Dance Drug Molly May Be Linked to Deaths in Boston, New York, D.C.
The Boston Police Department was already investigating a suspected overdose of a woman who collapsed at the Boston House of Blues and died early the morning of Aug. 28. Earlier this summer, at least a dozen non-lethal overdoses of the drug were reported at Ocean Club in the Boston suburb of Quincy, enough to prompt an undercover police sting and arrests in early September.
The news comes on the heels of an ABC News report that investigators in three U.S. cities are probing whether a string of overdoses is tied to the party drug MDMA, a powder billed as a pure form of the club drug ecstasy, but which may have been altered with unknown additives.
"We won't really know for sure until the toxicology reports are back," said Cheryl Fiandaca, a spokeswoman for the Boston Police Department, in perhaps two weeks. "But they're being investigated as molly-related."
According to the National Institute on Drug Abuse, "MDMA is (3.4-methylenedioxy-methamphetamine), popularly known as ecstasy or, more recently, as molly -- a synthetic, psychoactive drug that has similarities to both the stimulant amphetamine and the hallucinogen mescaline. It produces feelings of increased energy, euphoria, emotional warmth and empathy toward others, and distortions in sensory and time perception." The NIDA said research on its addictiveness has "varied," but that "MDMA can have many of the same physical effects as other stimulants like cocaine and amphetamines. These include increases in heart rate and blood pressure, which are particularly risky for people with circulatory problems or heart disease. MDMA users may experience other symptoms such as muscle tension, involuntary teeth clenching, nausea, blurred vision, faintness and chills or sweating."
The known recent suspected molly-- short for molecule -- cases began as the Labor Day weekend got started early for some college students. On Aug. 28, a Wednesday, three people unknown to one another collapsed in apparent overdoses at or near the House of Blues, according to bpdnews.com, Boston PD's news blog. A young woman died, and two others were hospitalized in serious condition.
Then came Saturday, Aug. 31. In three different cities, at least eight people appeared to have overdosed, half of them fatally, at music shows particularly popular with college-age students, according to police and widespread news accounts.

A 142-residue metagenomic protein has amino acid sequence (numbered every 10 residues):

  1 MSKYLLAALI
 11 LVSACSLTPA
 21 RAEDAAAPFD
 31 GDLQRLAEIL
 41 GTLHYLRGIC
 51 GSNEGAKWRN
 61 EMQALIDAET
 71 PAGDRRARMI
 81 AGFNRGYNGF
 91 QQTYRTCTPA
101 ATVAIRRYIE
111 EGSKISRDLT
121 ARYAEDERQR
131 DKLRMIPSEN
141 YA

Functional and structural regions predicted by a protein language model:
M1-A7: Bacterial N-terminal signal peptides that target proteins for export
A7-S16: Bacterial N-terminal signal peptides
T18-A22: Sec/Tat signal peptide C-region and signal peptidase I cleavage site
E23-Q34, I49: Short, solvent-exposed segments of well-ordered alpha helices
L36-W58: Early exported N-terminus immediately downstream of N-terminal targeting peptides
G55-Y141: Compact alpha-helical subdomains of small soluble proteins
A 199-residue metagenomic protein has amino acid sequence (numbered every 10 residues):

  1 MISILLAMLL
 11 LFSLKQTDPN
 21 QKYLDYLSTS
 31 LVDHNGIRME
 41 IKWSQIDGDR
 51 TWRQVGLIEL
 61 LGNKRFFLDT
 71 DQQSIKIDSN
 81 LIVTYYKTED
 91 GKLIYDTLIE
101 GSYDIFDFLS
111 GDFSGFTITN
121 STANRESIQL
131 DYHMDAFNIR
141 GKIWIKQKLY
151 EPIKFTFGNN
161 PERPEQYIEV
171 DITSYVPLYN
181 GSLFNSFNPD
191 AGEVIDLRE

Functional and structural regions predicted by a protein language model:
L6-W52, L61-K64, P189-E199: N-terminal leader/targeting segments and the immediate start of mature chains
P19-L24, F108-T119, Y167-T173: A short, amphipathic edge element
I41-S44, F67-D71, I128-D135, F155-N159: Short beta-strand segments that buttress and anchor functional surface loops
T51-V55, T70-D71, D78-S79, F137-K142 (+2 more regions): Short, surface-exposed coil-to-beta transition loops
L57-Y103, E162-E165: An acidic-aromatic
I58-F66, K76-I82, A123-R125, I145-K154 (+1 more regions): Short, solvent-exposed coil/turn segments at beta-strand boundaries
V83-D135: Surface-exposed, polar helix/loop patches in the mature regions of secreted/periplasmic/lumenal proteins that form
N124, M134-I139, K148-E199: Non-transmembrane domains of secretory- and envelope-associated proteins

At the Bank of America Pavilion concert by STS9, three men in their 20s were believed to have overdosed. The same day in northeast Washington, D.C., University of Virginia honors student Mary "Shelly" Goldsmith, 19, collapsed at a rave party at Echo Stage, and Robert G. Goldsmith said his daughter's friends told him she'd taken the drug, according to the Washington Post
At the Electric Zoo musical festival in New York City that same day, four people overdosed on what was reported to be the same drug, and two of them died. The final day of the Labor Day weekend concert was canceled.
Some experts questioned whether the MDMA was from a single altered batch of the drug, something law enforcement is investigating in the Boston, New York and Washington D.C. cases, or was not molly at all.
"There is no good batch of molly,"Erin Mulvey, Drug Enforcement Agency spokeswoman, told ABC News, which noted that the federal agency has been aiding local law enforcement investigating the cases in the three cities. "These deaths unfortunately show the end result of what can happen when someone takes what they think is molly."
Molly has been pedaled by drug dealers as pure MDMA, which is the primary component of ecstasy, and an ingredient that is manufactured. But the reality, law enforcement and academic experts say, is that it can be contaminated like other drugs with fillers such as baby powder, harmful ingredients such as dexedrine, methylone -- even rat poison -- if it has any MDMA at all.
"Kids are taking it, and they just think it's molly," the DEA's Mulvey told ABC, "but they really have no idea ... what's in it."